The coverage of the area 440 by the maneuver environment may allow for determination of vehicle navigation for the vehicle 412 that takes into account positions of objects within the area 440. For instance, based on the position of the vehicle 412 on the road 402, the movement of the vehicle 412 to the left, and/or a planned U-turn maneuver at the intersection 408, the vehicle navigation for the vehicle 412 may be determined based on positions of objects in the area 440 to account for the positions of objects in front of the vehicle 412 on the road 402 up to and including the intersection 408, the positions of objects to the right of the intersection on the road 404 (e.g., detecting objects that may block the vehicle 412 from making a U-turn at the intersection 408), the positions of objects to the left of the intersection 408 on the road 404 (e.g., detecting vehicles that may potentially go straight through the intersection 408 or make a left-turn on the road 406), and the positions of objects below the intersection 408 on the road 406 (e.g., detecting vehicles that may go straight through the intersection 408 to the road 406 above the intersection 408 or may make a right-turn on the road 404).

FIG. 5 illustrates a flowchart of an example method 500, according to various embodiments of the present disclosure. The method 500 may be implemented in various environments including, for example, the environment 100 of FIG. 1. The operations of method 500 presented below are intended to be illustrative. Depending on the implementation, the example method 500 may include additional, fewer, or alternative steps performed in various orders or in parallel. The example method 500 may be implemented in various computing systems or devices including one or more processors.

At block 502, a set of sensor information may be obtained. The set of sensor information may include first sensor information generated based on a first sensor of a first vehicle and second sensor information generated based on a second sensor of a second vehicle. Individual sensor information may characterize positions of objects in an environment of individual sensors. At block 504, relevant sensor information for a vehicle may be determined based on the set of sensor information and a position of the vehicle. The relevant sensor information may characterize positions of objects in a maneuver environment of the vehicle. At block 506, a desired navigation of the vehicle in the maneuver environment of the vehicle may be determined based on the relevant sensor information. At block 508, an instruction may be provided to the vehicle based on the desired navigation of the vehicle. The instruction may characterize one or more maneuvers to be performed by the vehicle to execute the desired navigation.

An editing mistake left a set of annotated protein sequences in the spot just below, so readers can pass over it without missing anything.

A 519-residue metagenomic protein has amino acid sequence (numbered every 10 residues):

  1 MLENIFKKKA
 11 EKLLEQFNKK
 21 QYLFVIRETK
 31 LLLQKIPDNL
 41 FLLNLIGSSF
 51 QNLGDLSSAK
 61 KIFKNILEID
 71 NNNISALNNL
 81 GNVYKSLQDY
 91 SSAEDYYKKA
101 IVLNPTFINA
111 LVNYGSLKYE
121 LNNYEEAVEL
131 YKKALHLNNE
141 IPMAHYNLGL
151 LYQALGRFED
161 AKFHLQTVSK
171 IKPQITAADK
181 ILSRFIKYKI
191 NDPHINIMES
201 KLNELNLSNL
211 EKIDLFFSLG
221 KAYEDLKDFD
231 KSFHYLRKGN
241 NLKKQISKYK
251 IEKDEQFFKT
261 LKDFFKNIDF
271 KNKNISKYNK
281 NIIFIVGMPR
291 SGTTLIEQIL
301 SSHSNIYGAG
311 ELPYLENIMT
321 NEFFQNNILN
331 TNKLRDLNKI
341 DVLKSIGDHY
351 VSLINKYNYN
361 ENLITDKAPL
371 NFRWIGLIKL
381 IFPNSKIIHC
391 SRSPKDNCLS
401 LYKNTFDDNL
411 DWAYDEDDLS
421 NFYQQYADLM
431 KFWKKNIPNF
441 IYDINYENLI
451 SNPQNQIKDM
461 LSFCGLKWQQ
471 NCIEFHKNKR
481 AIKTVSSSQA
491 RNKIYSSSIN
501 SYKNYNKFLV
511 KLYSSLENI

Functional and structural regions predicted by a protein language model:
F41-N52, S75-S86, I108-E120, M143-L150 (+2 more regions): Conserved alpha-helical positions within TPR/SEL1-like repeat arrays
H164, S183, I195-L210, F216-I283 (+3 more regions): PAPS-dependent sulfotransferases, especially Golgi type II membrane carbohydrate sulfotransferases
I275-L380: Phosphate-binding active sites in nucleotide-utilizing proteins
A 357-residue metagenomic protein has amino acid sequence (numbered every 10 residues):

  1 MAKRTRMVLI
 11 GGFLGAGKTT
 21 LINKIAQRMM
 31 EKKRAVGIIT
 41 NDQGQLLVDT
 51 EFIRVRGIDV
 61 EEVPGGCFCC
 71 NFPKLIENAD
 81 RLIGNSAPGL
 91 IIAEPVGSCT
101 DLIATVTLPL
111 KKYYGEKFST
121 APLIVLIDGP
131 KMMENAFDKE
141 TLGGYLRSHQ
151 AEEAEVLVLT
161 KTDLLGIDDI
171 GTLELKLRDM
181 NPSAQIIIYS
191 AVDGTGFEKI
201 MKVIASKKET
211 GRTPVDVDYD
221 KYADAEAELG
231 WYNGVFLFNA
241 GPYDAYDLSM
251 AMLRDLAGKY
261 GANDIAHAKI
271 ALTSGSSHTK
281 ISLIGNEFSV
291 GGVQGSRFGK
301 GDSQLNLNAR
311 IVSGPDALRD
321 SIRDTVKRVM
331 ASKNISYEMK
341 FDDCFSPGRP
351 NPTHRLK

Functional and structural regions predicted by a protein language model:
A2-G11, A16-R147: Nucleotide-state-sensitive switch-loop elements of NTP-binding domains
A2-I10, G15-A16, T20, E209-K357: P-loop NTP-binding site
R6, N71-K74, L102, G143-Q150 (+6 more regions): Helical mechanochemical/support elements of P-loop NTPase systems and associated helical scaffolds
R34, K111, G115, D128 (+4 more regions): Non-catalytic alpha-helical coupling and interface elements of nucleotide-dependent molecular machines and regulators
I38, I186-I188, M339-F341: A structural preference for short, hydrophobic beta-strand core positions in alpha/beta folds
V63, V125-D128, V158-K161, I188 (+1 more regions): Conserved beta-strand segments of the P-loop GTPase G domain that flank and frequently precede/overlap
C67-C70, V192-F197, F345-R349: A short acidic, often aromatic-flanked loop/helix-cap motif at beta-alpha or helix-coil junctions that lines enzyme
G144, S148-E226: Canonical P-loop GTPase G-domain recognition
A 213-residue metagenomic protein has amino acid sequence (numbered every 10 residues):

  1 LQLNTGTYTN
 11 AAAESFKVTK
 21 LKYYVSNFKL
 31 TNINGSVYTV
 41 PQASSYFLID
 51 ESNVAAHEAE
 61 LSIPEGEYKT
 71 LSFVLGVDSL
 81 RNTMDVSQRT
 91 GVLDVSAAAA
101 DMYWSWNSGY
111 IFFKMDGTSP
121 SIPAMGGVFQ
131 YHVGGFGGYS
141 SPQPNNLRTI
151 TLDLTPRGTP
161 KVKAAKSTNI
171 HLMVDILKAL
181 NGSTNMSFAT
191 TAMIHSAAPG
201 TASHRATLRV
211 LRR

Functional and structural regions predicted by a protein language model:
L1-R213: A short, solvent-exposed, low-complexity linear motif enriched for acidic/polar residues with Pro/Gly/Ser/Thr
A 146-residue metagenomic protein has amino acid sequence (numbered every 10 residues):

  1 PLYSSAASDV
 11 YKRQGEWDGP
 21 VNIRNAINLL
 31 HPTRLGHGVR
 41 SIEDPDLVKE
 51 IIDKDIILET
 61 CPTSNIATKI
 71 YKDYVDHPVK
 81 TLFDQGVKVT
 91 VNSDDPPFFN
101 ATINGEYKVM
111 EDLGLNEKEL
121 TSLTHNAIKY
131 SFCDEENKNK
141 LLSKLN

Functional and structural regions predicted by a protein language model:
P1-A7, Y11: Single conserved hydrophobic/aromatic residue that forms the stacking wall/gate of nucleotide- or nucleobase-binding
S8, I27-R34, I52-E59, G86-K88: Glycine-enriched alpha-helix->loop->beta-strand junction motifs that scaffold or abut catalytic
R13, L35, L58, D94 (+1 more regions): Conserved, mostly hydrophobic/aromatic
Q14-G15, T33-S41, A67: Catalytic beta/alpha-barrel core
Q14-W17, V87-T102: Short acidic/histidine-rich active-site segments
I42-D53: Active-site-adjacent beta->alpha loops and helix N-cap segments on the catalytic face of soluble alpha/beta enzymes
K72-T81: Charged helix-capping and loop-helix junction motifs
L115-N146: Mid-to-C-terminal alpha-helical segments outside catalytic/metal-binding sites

Hardware Implementation

The techniques described herein are implemented by one or more special-purpose computing devices. The special-purpose computing devices may be hard-wired to perform the techniques, or may include circuitry or digital electronic devices such as one or more application-specific integrated circuits (ASICs) or field programmable gate arrays (FPGAs) that are persistently programmed to perform the techniques, or may include one or more hardware processors programmed to perform the techniques pursuant to program instructions in firmware, memory, other storage, or a combination. Such special-purpose computing devices may also combine custom hard-wired logic, ASICs, or FPGAs with custom programming to accomplish the techniques. The special-purpose computing devices may be desktop computer systems, server computer systems, portable computer systems, handheld devices, networking devices or any other device or combination of devices that incorporate hard-wired and/or program logic to implement the techniques.

Computing device(s) are generally controlled and coordinated by operating system software, such as iOS, Android, Chrome OS, Windows XP, Windows Vista, Windows 7, Windows 8, Windows Server, Windows CE, Unix, Linux, SunOS, Solaris, iOS, Blackberry OS, VxWorks, or other compatible operating systems. In other embodiments, the computing device may be controlled by a proprietary operating system. Conventional operating systems control and schedule computer processes for execution, perform memory management, provide file system, networking, I/O services, and provide a user interface functionality, such as a graphical user interface (“GUI”), among other things.